ROI and Design

A particularly good review in Boxes and Arrows this week, Report Review: Nielsen/Norman Group’s Usability Return on Investment In which messieurs Merholz and Hersch take NNG to task

“the report methodology is so fundamentally flawed that any financial analyst worth her salt would immediately question its findings.”

Bad statistics analysis/ DOE procedure is probably the worst critique that could be levels against something that purports to be quantifiable. The book might still be useful, perhaps, if one wanted to wave it about while talking to management since the Nielsen norman names are two of the few known outside the practice. But then, you’d be chancing the managers might read it and then you’d look foolish. There was much grumbling around Y! when our copy made the rounds. I still feel Cost Justifying Usability is the place to place your dough, be you designer or evaluator. After all, after usability testing reveals the problems, it’s design that fixes them. This marriage is the magic.

Larger questions arise, of course. As the “ROI us” movement gains steam, a few dissenters start to push back. Designers are often once removed from critical design decisions, and have trouble owning fully the results of their work (sometimes to their benefit, sometimes to their detriment). Design also often results in effects that are subtle and hard to measure, or need be measured over longer stretches of time– something hard to convince people to do in this ever faster paced environment.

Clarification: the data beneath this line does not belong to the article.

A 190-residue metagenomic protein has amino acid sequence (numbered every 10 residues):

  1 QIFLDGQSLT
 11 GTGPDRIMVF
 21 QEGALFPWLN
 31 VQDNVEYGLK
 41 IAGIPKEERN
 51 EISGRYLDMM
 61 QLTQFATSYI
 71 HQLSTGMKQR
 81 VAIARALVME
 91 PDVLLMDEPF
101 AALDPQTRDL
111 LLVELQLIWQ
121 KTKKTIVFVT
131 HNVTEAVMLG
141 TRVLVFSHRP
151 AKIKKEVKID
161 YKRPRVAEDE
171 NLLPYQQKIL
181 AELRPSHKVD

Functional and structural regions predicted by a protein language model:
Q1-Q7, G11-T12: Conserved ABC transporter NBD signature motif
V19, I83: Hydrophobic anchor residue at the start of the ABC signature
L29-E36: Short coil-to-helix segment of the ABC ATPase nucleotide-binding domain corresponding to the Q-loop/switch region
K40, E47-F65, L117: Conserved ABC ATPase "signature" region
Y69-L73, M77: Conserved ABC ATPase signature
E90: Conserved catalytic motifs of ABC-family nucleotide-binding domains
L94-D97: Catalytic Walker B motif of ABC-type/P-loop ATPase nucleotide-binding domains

Intense and frequent measuring also can result in making design a slave to tiny jumps in quick-numbers, and an attention to the page as a series of tiny components to be optimized. Looking at Amazon lately, I wonder if their increasingly disjointed design is a result of their A-B testing. Sometimes you have to step back from the daily data and look at the design system, and make the leap of faith that a coherent design will make a long term positive user experience and go for it.

Now obviously one can choose ot measure this too. One can run longer tests, and discover if what I’ve said is true. But will companies do so? If you practice data-driven design, what data drives you? Is it the right data? Is it enough data? Is it good data?